Three Wise Men
Disclaimer - These characters all belong to the estate of J.R.R. Tolkien. This story was written for pleasure and not for financial gain.
Author: Linda Hoyland
Title: Three Wise Men
Theme: Two sides to everything - LOTR GFIC Challenge
Elements: Is being just the same thing as being fair?
Author's Notes: This story takes place before Aragorn and Faramir become close friends and shortly after "Tongues of Men and Angels" which you can read on this site .
Summary: Faramir is unhappy about an agreement Aragorn plans to sign
Aragorn looked up as his Steward entered carrying a sheaf of parchments. Faramir's usually calm countenance looked agitated and the Steward was frowning. "Is there a problem, Faramir?" the King enquired.
"I have been studying the details of the agreement you are about to make with Ambassador Tahir and I feel I must respectfully protest, sire," said the Steward.
Aragorn raised his eyebrows as this unusual show of defiance from the young Steward. "Sit down and tell me what troubles you," he said, gesturing towards the study couch. He got up from his desk and joined the younger man.
Faramir sat on the edge of the couch; his posture seemingly reflecting his state of mind. He shuffled the papers and cleared his throat.
"What is it you wish to protest about, Faramir?" Aragorn asked again. " Speak! I do not bite!"
"This agreement declares that unlimited numbers of merchants from Harad are to be allowed to trade in Gondor," said Faramir, pointing to the offending item on the scroll. "Forgive me for speaking plainly, sire, but I do not believe that to be fair."
"And why not?" asked Aragorn. "The agreement will also allow our merchants to trade in Harad."
"I very much doubt our merchants would wish to go to Harad," Faramir replied. "You told me that the climate is well nigh impossible to bear for any not born and bred there and that their language is difficult for many, though I did not find it especially so."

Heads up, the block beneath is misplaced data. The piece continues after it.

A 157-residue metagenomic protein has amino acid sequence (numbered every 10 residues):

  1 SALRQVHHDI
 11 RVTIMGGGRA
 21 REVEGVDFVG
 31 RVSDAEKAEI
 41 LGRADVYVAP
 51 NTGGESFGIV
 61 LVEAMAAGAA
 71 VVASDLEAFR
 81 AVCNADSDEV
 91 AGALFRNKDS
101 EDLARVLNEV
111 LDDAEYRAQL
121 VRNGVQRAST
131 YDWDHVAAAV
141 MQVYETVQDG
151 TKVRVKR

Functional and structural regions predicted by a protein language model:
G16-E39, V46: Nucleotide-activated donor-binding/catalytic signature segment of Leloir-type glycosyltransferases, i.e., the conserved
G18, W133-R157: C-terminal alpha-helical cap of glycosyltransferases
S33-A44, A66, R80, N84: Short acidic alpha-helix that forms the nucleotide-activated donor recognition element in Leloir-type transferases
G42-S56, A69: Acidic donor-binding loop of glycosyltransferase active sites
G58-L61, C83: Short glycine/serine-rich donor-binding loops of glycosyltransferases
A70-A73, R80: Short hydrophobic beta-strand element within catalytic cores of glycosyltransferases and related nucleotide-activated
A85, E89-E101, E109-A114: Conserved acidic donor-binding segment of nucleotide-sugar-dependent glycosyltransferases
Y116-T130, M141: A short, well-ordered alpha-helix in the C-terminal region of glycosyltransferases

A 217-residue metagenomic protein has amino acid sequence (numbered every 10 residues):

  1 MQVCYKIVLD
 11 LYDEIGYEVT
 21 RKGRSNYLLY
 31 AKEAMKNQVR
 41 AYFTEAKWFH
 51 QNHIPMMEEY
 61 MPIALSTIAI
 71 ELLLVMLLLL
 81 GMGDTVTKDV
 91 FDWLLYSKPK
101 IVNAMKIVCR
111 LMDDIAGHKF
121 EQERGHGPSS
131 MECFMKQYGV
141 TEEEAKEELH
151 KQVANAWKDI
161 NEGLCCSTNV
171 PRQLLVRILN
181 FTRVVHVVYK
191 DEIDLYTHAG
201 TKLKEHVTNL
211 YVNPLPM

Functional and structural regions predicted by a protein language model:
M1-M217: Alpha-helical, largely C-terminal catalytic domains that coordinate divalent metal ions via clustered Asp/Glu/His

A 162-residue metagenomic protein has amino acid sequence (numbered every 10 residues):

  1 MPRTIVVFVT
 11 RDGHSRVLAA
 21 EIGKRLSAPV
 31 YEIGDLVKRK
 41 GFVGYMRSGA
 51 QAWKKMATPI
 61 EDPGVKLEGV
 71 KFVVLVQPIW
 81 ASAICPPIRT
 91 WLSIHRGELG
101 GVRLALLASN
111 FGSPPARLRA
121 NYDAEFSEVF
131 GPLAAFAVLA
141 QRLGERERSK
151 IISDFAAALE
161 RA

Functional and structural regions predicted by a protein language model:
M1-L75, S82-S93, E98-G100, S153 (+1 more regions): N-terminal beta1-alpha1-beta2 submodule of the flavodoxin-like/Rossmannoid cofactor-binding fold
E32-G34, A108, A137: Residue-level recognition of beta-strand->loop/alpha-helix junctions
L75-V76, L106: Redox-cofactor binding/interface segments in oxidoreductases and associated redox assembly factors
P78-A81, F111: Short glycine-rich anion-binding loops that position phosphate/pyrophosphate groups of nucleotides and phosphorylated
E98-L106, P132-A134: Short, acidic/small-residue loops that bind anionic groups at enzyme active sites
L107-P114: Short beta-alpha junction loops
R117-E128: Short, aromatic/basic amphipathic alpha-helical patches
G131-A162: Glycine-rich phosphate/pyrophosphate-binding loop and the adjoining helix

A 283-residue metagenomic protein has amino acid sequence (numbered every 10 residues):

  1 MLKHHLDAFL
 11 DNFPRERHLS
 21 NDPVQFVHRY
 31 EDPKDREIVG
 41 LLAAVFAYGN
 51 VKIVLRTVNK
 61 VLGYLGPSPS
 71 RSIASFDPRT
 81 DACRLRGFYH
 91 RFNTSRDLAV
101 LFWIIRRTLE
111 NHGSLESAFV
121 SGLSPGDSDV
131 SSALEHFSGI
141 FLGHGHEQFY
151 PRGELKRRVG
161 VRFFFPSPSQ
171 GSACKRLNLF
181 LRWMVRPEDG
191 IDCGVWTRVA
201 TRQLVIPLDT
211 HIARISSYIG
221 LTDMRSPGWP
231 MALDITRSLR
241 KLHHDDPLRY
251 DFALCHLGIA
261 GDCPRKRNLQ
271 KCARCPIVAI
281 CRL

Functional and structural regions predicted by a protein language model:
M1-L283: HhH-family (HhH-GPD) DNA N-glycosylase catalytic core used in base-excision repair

"You took to it as if it were your mother tongue, Faramir," Aragorn said with a smile. " I would have thought you would welcome more visitors from Harad to try out your linguistic skills on since Ambassador Tahir prefers to speak our tongue."
"It is not what I think that troubles me," said Faramir. "We have fought the Haradrim for as long as I can remember. I was one of many wounded by their archers. I have lost good men to them and many have lost much-loved sons, husbands, brothers and friends. How will the bereaved feel when they are unable to walk through the market place without seeing men they believe could have slaughtered their kinsfolk? The people mostly accept the need for an Ambassador, but they will not be happy to see Haradrim everywhere! I know, as do you, that the merchants and warriors mostly come from different castes, but others do not. Then, is it not dangerous to have so many former enemies wandering freely around the City? Those two would-be assassins who tried to kill you may not be the only ones to hold such views."
"Those who tried to kill me were from the warrior caste, not the merchants," Aragorn replied. "We need this trade agreement, Faramir. The Houses of Healing scarcely have enough poppy juice to ease those in pain even in peacetime; we need ginger to treat digestive ailments and many other herbs and spices that only grow freely in Harad. We need silk if our tailors and dressmakers are to produce fine garments. They have many rare and beautiful flowers too. I hope to be able to send some to Samwise Gamgee to grow in the Shire."